Laura Beck Auditions For Background Work

Mar 09, 2011 at 12am
  
Topside
When I was 12, I was almost on the TV sitcom Roseanne. As a child, I took every acting, singing, improvisation, voiceover, and interpretive dance class possible. Most of them were basically glorified babysitting for kids with ADHD, but one of them actually had some “ins” in the biz. Our sessions were taped and sent to casting agents in Los Angeles, including the producers of Roseanne, who fell instantly in love with my chubby charms. They were looking to cast the roles of Roseanne’s next-door neighbors, two girls who moved in and stirred up shit! I was flown to LA, where I read for some bigwigs. I was having a blast; due in no small part to the fact that I was treated like the Great Talent I always knew myself to be, and also, there was free food EVERYWHERE. I was really feeling Hollywood.

After several rounds of callbacks, it came down to me and another girl. For my final reading, I was taken to the actual soundstage where Roseanne was filmed. It was at this time that I lost my shit. I mean, I WAS IN ROSEANNE’S LIVING ROOM. I was so busy trying to steal pieces of the set that when the time came to read my lines, I was a distracted mess. I didn’t get the part (Sara Rue did! Crazy, right?) and I flew home heartbroken. Not even the stolen lemon pepper prop in my pocket could comfort me. 

I was crushed, but I didn’t let that experience bring down my reverence for all things behind-the-scenes. I haven’t really tried to get work since that experience, but recently a friend told me that Steven Soderbergh is shooting his next flick, Contagion, in San Francisco, and they’re looking for extras of all types. That’s industry-speak for “ugly people are welcome.” Game on, Steven Soderbergh, whoever you are. Wait, did he make Crash? Ugh.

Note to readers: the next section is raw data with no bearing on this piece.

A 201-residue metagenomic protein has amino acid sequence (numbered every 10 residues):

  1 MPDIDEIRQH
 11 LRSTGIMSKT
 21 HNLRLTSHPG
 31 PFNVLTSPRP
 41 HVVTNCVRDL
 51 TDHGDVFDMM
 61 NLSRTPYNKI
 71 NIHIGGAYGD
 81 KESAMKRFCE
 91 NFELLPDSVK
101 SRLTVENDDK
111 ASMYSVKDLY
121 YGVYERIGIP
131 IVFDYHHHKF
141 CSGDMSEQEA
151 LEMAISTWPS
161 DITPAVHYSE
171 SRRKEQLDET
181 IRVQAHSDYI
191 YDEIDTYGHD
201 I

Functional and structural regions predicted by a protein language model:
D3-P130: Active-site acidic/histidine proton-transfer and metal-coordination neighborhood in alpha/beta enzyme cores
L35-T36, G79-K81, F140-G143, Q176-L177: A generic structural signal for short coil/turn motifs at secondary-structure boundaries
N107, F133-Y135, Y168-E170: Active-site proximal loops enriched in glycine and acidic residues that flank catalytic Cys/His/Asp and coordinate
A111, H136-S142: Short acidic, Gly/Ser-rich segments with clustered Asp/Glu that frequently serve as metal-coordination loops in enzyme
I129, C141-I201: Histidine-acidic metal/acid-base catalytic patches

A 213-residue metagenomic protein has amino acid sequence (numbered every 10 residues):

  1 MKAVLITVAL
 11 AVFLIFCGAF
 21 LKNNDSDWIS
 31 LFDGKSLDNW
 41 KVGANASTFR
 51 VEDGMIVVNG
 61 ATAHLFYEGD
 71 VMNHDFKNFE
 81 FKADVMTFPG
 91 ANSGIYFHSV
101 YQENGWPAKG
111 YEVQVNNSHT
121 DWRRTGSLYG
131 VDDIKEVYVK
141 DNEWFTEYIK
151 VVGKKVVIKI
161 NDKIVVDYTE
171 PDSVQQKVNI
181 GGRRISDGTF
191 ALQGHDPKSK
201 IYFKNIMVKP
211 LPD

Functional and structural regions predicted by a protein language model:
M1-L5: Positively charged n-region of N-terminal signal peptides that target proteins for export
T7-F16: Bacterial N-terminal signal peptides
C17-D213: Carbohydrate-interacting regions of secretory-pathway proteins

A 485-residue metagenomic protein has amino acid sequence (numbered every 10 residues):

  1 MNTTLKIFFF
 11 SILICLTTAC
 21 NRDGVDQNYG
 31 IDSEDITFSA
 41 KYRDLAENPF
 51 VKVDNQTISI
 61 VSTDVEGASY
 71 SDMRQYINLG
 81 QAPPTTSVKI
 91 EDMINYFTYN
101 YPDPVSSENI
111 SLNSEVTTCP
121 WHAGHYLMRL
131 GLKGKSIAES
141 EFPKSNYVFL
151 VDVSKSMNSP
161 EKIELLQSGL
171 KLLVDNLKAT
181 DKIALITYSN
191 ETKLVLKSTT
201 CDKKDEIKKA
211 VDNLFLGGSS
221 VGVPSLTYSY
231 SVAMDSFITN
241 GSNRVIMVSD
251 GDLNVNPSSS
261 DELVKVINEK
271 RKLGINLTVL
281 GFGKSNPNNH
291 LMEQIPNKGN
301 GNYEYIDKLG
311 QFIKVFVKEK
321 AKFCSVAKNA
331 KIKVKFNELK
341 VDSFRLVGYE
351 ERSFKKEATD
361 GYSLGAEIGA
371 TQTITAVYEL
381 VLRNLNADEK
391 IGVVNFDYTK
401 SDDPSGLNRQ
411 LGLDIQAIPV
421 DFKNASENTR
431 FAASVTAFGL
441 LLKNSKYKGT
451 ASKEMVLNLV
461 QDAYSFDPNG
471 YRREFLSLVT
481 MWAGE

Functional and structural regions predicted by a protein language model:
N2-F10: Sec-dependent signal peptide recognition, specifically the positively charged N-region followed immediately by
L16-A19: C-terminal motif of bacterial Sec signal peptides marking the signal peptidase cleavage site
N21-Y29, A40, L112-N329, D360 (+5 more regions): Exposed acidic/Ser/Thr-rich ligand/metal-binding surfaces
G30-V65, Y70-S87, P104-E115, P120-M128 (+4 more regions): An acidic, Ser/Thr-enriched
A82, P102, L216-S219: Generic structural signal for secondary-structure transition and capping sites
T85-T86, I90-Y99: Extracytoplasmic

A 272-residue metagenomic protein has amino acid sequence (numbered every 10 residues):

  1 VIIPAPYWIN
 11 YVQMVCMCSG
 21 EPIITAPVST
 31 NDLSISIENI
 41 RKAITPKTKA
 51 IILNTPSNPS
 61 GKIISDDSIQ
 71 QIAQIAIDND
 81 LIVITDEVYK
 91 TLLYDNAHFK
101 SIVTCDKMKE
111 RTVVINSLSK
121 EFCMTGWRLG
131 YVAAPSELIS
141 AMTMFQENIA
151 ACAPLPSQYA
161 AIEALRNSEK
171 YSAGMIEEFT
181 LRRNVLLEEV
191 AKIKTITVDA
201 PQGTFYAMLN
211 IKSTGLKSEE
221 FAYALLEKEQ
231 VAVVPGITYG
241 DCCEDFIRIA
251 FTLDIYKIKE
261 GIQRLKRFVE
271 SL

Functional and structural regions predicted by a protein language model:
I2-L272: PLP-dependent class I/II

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I was ready to become another face in the crowd on the big screen, but first I had to take care of some things. The casting call says that potential extras need only three things: a recent photo, a pen, and a good attitude. I have none of these so I’m off to a poor start. After routing through my couch for a minute, I find three pens, $1.57 in change, and a human tooth. Why the tooth is there is of no consequences. One down! Next, onto the photo. I recruit my friend, Mark, to take photos of me on his balcony. Here are some mistakes we made, just so that you will not repeat them:  

(1) If you don’t want to look like Carmen Miranda mated with a peacock, go easy on the MAC. 

(2) As Tyra always says on America’s Next Top Model: Smile with your eyes, not with your whole gigantic face. This is next to impossible as she demonstrates when she attempts to do it for the terrified contestants. The best advice I can give is to make sure you’re comfortable with the person taking your photo; think about something happy, and you better WORK it. Sashay, shante. 

(3) Unless this is for porn (no judgment!), keep the cleavage to a minimum. Think of the children! 

(4) Avoid shots that look like they were taken from a helicopter. That’s right, I’m talking about the flattering yet deceptive “Myspace angle.” Ladies, I’m looking at you. 

(5) Work with a digital camera because you’re gonna need approximately a billion photos to find one you feel semi-okay about.

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Now that I have my pen and photo, the good attitude is all I’m lacking. I think about puppies rolling around with kittens in a pen of bunnies, and hundred dollar bills, and I’m good to go. 

Mark decides to come with me to the casting call and I’m almost reluctant because it’s always the friend who’s “just along for company” that ends up getting YOUR rightful lead in the school pageant. But whatever, take one for team and whatnot. We learn that his mom, Fira, also knows about the casting call (more competition!), and so we grab her and head down to the Embarcadero YMCA.